From the public playing in groups that I’ve done I’m certain sure that a player normally gets fed (encouragement and moral support) and feedback (to a greater or lesser degree they like or otherwise what you’re doing) from an audience, that’s great when things are going well but tough when things aren’t. It’s how we react and manage when things aren’t going well that sets us aside and, of course, the tough situations give us learning and reflection opportunities. I suggest that you be pleased with yourself and mull over what went right, what the constraints were and how you might change things for the better - you done well really.
    Last edited by Graham Greenbag; 04-12-2018 at 12:28 AM.

  7. #7
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    To answer your question, yes definitely. I mostly play for my daughters or neighbors, and my one daughter just naturally dances to anything that is kind of upbeat and "dancey". It makes me smile. So my style of playing has oriented more and more to this type of music.

  8. #8
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    I came to this realization, that I play better with an audience that is enthusiastic, when I tried to sit in my basement and video songs to put on the internet and my audience was a camera lens. In those cases I appeared to not be very enthusiastic in my playing. When I play at an event such as the music walk I have a play list of around fifty songs. I bring copies of the songs in folders with me and I have a poster that encourages people to request songs on the play list, dig out copies, and sing along. I like it when I can get people to sing along. It is interesting how many people will take me up on it. It is actually become somewhat of my draw to attract people in, and I know that people have expressly come to see me perform so that they can sing along. I've had them tell me that. I'm kind of like a live karaoke machine. For me, that is the best. I feel like there is a lot of energy when people do that. The worst for me is when I have an audience who does not respond at all. I was asked to play Amazing Grace at a church one time. As I got up front and played the entire congregation sat stoically and without any expression, watching me play and sing. It was very unnerving for me. I honestly do not remember performing the song. It is a blank spot in my experiences and I think that I have developed some sort of anxiety disorder just thinking about playing in that environment. Anyway, I just think that audience has so much to do with how one performs, and that is what I am interested in, other people's experiences. I appreciate everyone's input to the discussion.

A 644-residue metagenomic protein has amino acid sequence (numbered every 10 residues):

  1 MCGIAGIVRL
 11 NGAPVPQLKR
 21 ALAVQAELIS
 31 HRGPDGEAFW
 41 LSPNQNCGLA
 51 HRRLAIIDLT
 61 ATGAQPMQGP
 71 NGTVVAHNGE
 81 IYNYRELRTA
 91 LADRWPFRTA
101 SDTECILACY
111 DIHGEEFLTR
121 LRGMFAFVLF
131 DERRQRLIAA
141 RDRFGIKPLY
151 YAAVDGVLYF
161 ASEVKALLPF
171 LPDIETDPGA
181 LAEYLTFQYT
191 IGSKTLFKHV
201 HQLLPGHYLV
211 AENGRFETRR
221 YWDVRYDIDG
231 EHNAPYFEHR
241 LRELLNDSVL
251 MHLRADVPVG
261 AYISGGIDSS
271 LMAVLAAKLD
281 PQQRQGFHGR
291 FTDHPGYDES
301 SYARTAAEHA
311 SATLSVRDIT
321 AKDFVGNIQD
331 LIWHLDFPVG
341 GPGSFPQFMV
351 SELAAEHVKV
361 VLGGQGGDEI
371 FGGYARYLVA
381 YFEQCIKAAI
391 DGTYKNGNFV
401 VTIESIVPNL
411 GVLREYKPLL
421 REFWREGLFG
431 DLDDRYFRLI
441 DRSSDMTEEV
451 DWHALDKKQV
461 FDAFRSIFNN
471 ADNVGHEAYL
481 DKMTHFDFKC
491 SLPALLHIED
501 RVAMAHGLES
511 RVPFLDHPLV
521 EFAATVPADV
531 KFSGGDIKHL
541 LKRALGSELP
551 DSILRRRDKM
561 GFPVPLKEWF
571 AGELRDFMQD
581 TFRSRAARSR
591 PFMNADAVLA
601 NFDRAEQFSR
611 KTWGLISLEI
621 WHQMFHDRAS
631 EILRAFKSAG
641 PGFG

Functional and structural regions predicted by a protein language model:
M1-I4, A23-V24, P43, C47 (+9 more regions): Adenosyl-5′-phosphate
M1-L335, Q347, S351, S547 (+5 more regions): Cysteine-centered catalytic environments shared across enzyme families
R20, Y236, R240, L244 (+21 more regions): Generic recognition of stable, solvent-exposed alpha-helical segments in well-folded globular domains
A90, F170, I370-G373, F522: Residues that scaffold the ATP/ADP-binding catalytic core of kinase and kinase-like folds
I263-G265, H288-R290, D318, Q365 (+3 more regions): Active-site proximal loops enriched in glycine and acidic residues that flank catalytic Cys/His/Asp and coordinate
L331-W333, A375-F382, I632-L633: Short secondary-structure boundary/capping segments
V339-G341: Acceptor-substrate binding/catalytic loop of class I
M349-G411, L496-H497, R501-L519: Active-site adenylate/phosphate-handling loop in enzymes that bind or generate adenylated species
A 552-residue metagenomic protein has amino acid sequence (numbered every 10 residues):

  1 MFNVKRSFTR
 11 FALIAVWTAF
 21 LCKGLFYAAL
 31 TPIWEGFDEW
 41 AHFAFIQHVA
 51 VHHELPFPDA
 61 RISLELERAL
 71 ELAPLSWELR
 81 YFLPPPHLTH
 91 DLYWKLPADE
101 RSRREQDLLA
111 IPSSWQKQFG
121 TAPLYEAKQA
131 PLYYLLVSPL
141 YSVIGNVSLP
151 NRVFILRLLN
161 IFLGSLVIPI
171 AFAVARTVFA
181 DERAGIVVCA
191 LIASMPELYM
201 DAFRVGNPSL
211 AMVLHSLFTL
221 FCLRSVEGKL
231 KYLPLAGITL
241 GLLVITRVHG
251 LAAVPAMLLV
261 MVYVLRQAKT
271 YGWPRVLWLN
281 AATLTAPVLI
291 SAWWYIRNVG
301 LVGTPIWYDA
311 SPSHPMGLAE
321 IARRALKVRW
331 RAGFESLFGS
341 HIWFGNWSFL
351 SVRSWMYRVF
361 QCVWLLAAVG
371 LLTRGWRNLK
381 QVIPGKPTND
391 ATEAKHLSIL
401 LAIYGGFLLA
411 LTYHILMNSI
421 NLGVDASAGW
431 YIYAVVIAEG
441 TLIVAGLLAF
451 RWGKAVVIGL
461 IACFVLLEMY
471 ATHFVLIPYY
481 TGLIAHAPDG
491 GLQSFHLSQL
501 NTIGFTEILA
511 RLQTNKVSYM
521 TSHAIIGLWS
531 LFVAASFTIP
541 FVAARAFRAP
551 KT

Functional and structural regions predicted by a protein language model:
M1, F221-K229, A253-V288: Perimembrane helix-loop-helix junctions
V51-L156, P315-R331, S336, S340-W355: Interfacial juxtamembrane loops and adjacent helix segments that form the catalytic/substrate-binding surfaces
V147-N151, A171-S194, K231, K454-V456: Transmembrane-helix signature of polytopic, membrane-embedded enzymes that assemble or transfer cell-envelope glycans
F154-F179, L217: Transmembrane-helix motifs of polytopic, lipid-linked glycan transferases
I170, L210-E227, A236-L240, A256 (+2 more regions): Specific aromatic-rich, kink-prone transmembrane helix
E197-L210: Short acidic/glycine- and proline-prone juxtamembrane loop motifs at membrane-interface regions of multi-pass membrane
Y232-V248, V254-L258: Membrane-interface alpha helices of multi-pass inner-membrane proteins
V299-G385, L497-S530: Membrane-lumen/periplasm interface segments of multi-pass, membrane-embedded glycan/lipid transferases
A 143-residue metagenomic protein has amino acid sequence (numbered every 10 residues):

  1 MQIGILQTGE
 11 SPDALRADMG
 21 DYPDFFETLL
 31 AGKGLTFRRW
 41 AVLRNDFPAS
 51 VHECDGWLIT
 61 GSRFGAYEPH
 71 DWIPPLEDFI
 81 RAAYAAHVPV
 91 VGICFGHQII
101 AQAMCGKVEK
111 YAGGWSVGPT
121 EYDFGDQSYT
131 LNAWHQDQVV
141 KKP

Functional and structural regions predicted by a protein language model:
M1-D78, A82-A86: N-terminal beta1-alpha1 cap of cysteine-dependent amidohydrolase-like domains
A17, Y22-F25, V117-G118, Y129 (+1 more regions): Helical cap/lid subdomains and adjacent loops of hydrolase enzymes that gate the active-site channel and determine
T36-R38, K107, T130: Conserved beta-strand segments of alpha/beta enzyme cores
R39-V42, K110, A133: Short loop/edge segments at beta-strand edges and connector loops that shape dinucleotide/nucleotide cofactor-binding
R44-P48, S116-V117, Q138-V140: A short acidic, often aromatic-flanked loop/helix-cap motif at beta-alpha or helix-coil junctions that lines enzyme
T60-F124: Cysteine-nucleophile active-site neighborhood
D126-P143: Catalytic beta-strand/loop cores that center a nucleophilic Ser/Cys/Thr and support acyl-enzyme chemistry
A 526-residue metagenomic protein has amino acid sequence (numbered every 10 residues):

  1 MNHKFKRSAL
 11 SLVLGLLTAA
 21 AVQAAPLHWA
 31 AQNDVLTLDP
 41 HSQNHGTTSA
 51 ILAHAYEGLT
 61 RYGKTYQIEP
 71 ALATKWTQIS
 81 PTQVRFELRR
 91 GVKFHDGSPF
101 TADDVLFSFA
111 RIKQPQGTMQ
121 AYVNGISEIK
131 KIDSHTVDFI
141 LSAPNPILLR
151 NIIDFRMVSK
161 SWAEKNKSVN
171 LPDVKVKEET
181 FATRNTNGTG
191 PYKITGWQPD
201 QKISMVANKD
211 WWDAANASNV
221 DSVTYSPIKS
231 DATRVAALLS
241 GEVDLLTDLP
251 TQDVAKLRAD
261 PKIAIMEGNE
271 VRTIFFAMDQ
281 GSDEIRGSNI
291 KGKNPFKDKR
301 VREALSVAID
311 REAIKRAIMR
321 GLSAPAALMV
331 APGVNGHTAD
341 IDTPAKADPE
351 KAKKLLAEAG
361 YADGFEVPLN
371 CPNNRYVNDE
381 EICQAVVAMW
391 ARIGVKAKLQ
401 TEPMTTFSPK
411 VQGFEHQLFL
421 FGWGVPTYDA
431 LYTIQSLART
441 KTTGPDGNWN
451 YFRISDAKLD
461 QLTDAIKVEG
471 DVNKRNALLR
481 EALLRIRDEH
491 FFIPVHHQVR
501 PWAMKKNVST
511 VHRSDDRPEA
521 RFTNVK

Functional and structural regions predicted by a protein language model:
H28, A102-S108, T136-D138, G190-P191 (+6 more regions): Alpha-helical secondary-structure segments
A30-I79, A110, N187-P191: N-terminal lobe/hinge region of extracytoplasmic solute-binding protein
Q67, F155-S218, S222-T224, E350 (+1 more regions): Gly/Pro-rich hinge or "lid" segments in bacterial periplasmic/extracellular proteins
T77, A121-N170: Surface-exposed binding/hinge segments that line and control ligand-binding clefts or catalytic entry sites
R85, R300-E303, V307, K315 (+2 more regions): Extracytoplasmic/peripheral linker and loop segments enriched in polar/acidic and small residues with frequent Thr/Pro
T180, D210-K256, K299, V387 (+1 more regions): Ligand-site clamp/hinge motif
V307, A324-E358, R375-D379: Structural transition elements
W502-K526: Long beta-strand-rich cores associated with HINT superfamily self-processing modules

Last edited by Rllink; 04-12-2018 at 03:34 AM.
    I don't want to live in a world that is linear.

    https://www.amazon.com/s/ref=nb_sb_n...tective+Agency

  9. #9
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    Thanks for sharing your experience! You've given me great insight! My bandmate is like how you describe. He loves audience participation and encourages it. His worst nightmare is a quiet audience. I am the opposite! Which is great for us since I keep it together if the audience is meh. I am used to playing in quiet environments as "background music" for hospice/nursery or in church choirs where the audience doesnt always sing.
    My current stable:

    (Son of Snaggletooth) Romero Creations Tiny Tenor Spruce & Rosewood
    (Coco) Hanknn Koa Concert
    (Spruce Bringsteen) Burks Spruce Soprano
    (bootleg) aNueNue pineapple Concert
    (Toothless) IZ thinbody soprano w/ pickup